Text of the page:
In mathematics, a manifold of dimension $n$ is a topological space that near each point resembles $n$-dimensional Euclidean space. More precisely, each point of an $n$-dimensional manifold has a neighbourhood that is homeomorphic to the Euclidean space of dimension $n$. Lines and circles, but not figure eights, are one-dimensional manifolds. Two-dimensional manifolds are also called surfaces. Examples include the plane, the sphere, and the torus, which can all be realized in three dimensions, but also the Klein bottle and real projective plane which cannot.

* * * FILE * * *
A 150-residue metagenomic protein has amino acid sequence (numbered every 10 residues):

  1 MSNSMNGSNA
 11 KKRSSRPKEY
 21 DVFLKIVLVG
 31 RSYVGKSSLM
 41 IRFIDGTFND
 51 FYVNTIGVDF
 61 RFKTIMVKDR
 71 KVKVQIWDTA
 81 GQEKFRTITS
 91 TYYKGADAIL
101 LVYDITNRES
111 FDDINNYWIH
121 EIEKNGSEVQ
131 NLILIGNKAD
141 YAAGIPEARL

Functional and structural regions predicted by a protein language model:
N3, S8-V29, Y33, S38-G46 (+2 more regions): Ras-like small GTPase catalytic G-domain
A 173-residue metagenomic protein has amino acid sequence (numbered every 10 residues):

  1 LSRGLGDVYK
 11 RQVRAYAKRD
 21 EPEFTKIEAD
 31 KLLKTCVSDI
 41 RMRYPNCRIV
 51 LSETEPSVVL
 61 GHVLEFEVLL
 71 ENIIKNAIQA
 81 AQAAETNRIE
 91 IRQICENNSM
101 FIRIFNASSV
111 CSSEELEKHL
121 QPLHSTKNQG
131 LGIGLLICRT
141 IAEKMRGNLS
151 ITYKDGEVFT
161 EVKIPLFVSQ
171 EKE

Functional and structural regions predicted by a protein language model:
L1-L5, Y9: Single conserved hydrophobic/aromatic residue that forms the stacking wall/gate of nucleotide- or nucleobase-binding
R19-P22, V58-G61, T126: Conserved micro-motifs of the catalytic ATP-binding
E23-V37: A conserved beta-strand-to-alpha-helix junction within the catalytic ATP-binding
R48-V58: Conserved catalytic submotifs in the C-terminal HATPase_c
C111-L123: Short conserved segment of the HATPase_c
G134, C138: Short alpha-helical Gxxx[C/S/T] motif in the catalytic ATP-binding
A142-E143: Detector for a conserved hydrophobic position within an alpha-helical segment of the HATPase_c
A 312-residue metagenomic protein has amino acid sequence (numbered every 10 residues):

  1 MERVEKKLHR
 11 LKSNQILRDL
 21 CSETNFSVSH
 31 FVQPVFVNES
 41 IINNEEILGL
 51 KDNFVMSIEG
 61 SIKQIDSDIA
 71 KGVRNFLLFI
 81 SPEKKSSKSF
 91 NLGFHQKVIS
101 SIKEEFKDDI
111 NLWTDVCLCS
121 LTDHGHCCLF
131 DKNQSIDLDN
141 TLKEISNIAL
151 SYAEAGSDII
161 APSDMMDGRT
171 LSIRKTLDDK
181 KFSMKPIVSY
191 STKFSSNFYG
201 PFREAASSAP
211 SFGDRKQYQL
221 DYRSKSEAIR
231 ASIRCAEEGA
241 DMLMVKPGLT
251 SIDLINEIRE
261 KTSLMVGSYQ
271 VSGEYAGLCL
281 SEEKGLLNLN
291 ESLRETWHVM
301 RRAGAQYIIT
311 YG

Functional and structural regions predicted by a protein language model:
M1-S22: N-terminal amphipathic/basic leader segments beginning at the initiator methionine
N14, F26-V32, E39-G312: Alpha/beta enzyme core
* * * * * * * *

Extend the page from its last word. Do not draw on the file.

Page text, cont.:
history | show excerpt | excerpt history